My favourite part was a computer game which had one selection of male portraits he took in the 70s, and another selection of female portraits, and you had to pick a fella from the left of the screen and pair him off with who you thought his girlfriend was (I got this really wrong, thus proving my couple-dom radar is permanently faulty). And once you did get a match, there was a congratulatory "ding!" and then a photo of the couple appeared on the screen. Anyhoo, back to the talk. The one enduring image for me (because the talk was accompanied by pics), was the pic of a Las Vegas breakfast. I think this was from a series he did on bad food. On the plate was, among some greasy-lookin' breakfast usual suspects was something which looked like (to say it poetically) bright pink spew, but apparently as Jell-o, cos people apparently have Jello as part of their breakfast. And what looked like a poached egg on the plate was actually a big mound of cream cheese with an apricot on top. Ew. I told this to someone and they recounted the experience of a vego in an American eatery whose only option was to eat the fruit salad. When it appeared, it was a big mountain of cream which, after much inspection, was hiding, not a single speck of fruit, but jam.

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Wednesday, October 5th, 2005
11:50 pm - a lazy digest of recent things that should be elaborated on when it ain't nearly midnight
feist was INCREDIBLE - my favourite show of the year.
canberra was - despite its halfhearted promotion of illegal activity re: selling of scary knives, XXX-rated flicks, fireworks, bongs and really frighteningly randy public sculpture (there is one of two sheep about to get it on with each other near the city mall, no, seriously), it is nevertheless a sterile and BORING place to be. but the exhibitions were good. more of that later.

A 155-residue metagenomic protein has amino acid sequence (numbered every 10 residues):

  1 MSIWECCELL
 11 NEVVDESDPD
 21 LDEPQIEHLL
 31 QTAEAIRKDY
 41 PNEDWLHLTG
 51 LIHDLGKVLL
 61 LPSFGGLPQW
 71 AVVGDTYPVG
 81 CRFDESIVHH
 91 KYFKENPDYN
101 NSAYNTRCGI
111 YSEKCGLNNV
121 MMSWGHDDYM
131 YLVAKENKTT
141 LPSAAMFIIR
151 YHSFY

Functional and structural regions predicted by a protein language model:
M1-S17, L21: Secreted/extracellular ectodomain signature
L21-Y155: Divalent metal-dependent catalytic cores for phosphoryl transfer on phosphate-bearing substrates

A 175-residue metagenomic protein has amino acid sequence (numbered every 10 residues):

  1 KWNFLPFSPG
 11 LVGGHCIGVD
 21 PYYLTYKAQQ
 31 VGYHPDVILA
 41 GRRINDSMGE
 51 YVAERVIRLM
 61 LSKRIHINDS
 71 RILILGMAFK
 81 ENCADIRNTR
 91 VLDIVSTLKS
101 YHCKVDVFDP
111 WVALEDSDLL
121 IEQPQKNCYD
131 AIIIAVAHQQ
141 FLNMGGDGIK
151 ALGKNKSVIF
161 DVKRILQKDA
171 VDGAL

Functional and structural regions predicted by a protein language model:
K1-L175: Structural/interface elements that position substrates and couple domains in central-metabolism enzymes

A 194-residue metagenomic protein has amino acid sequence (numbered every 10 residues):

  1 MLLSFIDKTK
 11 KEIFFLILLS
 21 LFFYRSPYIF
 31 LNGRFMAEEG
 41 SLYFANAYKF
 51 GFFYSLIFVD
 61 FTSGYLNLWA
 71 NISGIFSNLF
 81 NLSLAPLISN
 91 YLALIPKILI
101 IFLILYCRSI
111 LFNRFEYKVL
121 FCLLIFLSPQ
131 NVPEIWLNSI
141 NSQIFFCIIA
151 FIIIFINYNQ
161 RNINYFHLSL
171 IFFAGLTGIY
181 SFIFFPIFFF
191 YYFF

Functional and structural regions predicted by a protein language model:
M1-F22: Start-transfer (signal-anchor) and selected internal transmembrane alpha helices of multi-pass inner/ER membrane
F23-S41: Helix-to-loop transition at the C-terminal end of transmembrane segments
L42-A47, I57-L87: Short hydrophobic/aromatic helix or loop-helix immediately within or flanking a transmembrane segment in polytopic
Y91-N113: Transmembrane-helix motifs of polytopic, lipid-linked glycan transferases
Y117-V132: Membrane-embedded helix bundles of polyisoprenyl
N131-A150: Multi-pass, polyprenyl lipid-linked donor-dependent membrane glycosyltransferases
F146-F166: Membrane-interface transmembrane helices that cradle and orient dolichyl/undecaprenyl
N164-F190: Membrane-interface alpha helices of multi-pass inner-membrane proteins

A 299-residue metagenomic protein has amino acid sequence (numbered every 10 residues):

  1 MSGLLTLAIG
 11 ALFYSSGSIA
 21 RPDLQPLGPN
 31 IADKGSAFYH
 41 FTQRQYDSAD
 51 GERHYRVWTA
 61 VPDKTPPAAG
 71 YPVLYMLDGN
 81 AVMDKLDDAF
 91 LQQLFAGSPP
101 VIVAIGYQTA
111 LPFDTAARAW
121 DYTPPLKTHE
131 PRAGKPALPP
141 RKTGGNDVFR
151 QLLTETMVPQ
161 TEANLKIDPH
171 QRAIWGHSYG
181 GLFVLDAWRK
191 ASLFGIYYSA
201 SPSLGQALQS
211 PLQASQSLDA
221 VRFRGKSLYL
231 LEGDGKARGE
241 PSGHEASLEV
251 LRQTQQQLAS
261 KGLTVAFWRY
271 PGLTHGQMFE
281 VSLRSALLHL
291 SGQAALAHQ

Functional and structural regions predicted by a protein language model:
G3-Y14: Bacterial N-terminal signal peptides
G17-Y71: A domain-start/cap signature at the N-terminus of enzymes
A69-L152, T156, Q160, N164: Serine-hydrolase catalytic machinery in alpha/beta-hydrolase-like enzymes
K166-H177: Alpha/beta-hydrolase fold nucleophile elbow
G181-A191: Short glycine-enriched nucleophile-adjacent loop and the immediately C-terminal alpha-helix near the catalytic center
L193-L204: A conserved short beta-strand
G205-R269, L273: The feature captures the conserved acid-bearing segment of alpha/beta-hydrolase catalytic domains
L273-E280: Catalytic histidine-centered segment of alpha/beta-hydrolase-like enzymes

just got back from the stephen petronio which was very very UNDERWHELMING. give me the physical spectacle of Australian Dance Theatre anyday....
saw shopgirl, which I LOVED.
so a nice symmetrical post - equal parts enthusiasm and disappointment.

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Tuesday, September 20th, 2005
11:21 pm - part 27, 456 of the ongoing dilemma between ladiez and men
"For a long time, I've been wondering about a crisis of masculinity in our generation, a generation in which opportunities were truly available to at least middle-class women. We weren't just told we could do anything; we were expected to do everything. But we were always told how difficult that would be, that we would confront challenges and pay high prices for our satisfactions. I don't know that men of our generation were sent the same message. So when things get tough, women don't enjoy it any more than men, but they are not surprised. Whereas men -- at least some of the ones I've known -- have been paralyzed by life's hardships."


"I have a sense that particularly in New York -- though I'm sure it exists this way in Boston and in San Francisco -- there is a super-abundance of attractive, intelligent young women whom a man is very unlikely to be worthy of, who nevertheless set a higher value on him than he sets on them. This makes any sort of decision very difficult. Because to constantly be exposed to people whom you are unworthy of to begin with, yet who want you more than you want them, is confusing."

Both snippets are from an interview with Benjamin Kunkel, author of "Indecision" that ran in salon.com today. I don't think his book is out in Australia yet, indeed the first time I heard of it was chancing across this interview. I really, really enjoyed this piece though (although the male-whipping slant to the quotes I've posted ain't intentional), cos I've been thinking about things in the same box recently.